• $\begingroup$ @Jpe61 we have 1 person's word for that, and that's the very person who wants to take a person's dream away. Obesity is NO factor for grounding someone, medication doesn't have to be (depends on the specific medication). Narcolepsy doesn't have to be either (I have narcolepsy, it wasn't a factor causing my grounding, ironically the medication I take for it was), etc. etc. etc. $\endgroup$
    – jwenting
    Apr 6 at 16:50
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    $\begingroup$ @abelenky Someone who may lose consciousness at any moment due to a cardiac event is not fit to fly regardless of their skill or aptitude, and this is something that a CFI wouldn't even know about unless the student happened to faint while in the brief period before their first solo. If the relative did not disclose these events to their AME, they did not truly pass the medical to begin with. If they did, they surely have been evaluated and have an SI, and all is well. Otherwise, if they lied and don't have the sense to ground themself it only makes sense to force the issue. $\endgroup$
    – Chris
    Apr 6 at 23:56
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    $\begingroup$ @jwenting none of the mentioned troubles alone, maybe not even two or three together, but they do add up. Exception being If the person in question has diagnozed (early) stage dementia, that would be a definite disqualifier for medical. As for the "we only have 1 persons word..." argument: it simply does not stand. If we used that filter here, a subsantial portion of questions would have to be closed. The question poses us an anonymized dilemma, and we are to advice on that to the best of our ability. One more thing: there is no such thing as a universal right to become a pilot! $\endgroup$
    – Jpe61
    Apr 8 at 7:11

You stated in your question that

This individual has reported to me that they have been awarded a medical certificate and will be pursuing a pilot's license.

It is most likely that, given all the problems this person has as per your statement, the pursuance of the pilot's licence will not be successful. Not knowing the exact class of the mentioned medical certificate it is hard to judge how rigorous of an examination this person has gone through, but it seems likely at least some foul play is involved.

Dementia, even in its early stages will present itself sooner rather than later during pilot training, leading to termination of training.

As for the reporting of this to FAA/other relevant agency: an impaired person operating an aircraft poses a general threat to the public. So at least in the case this person somehow manages to plow through flight training all the way to solo flight stage, even the "regular" police becomes a relevant authority. Mind you the mental status of this person should be documented by health authorities before pursuing this route.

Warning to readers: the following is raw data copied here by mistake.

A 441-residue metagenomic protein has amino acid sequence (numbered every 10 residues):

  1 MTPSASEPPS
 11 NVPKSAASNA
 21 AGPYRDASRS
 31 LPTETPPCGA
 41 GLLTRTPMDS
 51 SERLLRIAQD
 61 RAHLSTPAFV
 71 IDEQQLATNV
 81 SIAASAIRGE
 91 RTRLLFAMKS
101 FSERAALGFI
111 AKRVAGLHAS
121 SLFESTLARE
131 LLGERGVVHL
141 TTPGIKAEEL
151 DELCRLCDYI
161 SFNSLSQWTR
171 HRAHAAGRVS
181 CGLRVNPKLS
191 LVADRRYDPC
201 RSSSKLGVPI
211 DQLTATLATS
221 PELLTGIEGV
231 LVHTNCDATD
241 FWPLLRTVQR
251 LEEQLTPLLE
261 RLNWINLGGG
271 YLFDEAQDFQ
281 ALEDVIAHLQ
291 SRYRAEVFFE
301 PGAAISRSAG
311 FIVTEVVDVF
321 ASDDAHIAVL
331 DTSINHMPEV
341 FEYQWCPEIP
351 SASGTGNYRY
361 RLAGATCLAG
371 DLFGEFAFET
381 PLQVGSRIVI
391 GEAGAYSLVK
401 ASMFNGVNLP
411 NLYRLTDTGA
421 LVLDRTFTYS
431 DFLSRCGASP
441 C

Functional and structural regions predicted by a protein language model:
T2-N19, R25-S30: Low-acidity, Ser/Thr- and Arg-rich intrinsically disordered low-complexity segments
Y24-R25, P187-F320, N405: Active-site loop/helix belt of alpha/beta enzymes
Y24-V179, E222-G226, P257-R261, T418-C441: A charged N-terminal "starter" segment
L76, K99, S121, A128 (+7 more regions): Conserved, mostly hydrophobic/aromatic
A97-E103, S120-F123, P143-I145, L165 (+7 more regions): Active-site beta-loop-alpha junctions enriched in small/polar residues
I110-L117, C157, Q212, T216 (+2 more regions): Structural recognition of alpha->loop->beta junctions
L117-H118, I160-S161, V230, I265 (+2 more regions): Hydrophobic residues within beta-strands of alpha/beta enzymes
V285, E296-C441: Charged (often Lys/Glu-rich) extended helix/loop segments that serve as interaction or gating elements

Do not forget suspecting for potential (criminal) background – bribery. You wrote:

Has blacked out from cardio events and more. (...) This individual has reported to me that they have been awarded a medical certificate.

It is possible that your relative has bribed the physician. In such a case, there could be additional ways to challenge results of med exams. This actually opens you additional legal options to try and increase your chances to validate your concerns. You did not state your country, but check which organization oversights the work of physicians and raise a concern with them. In Europe where I live, even with less severe diagnoses you will never get medical approval for flying a plane (not even driving a bus... absolutely not mentioning vehicles like locomotives).

Also continue closely watching any results of future exams of this relative. Challenging any similar successful passes of future medical exams can help you achieve uncovering his true health capabilities which could also lead to revocation of his driver license.

Do challenge the last medical exam just when next incident happens, where temporary health disability can play its role – should it be a minor car damage due to temporary loss of driver's awareness of his surroundings. You can bring it as a "new incident" which, "as you suspect", can have impact on existing medical clearances of this person.

  • $\begingroup$ I would like to know what negative earned the downvotes. Bribery is common everywhere in the world and in this case it is one of possible causes. And for example, according to Corruption Perception Index, USA is not higher than on 24th position in the list of world countries, far behind the Western Europe. Bribery there is a likely thing. Pretending that corruption is non-existing problem actually helps in its growth. It may be not reasonable to skip (and waste) an opportunity to investigate in case where it did likely happen. $\endgroup$
    – miroxlav
    Apr 6 at 17:01
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    $\begingroup$ Just lying to a new doctor seems a lot easier & cheaper than bribery... but true either one isn't impossible. Although, your CPI index only measures "their perceived levels of public sector corruption" not private doctors who could personally get in a LOT of trouble. Also, I'm wondering how getting medical permission to drive a bus is easier to get than flying a single or ultralight aircraft? The potential for damage & loss of life seems exponentially higher for a loaded bus on the ground. Then again, you can always stop a bus in a few seconds if you feel ill, landing (safely) takes longer. $\endgroup$
    – Xen2050
    Apr 7 at 7:32
  • $\begingroup$ @Xen2050 You don't need medical permission for flying an ultralight aircraft, and you can fly a light sport aircraft with just a driver's license. $\endgroup$
    – Chris
    Apr 7 at 16:36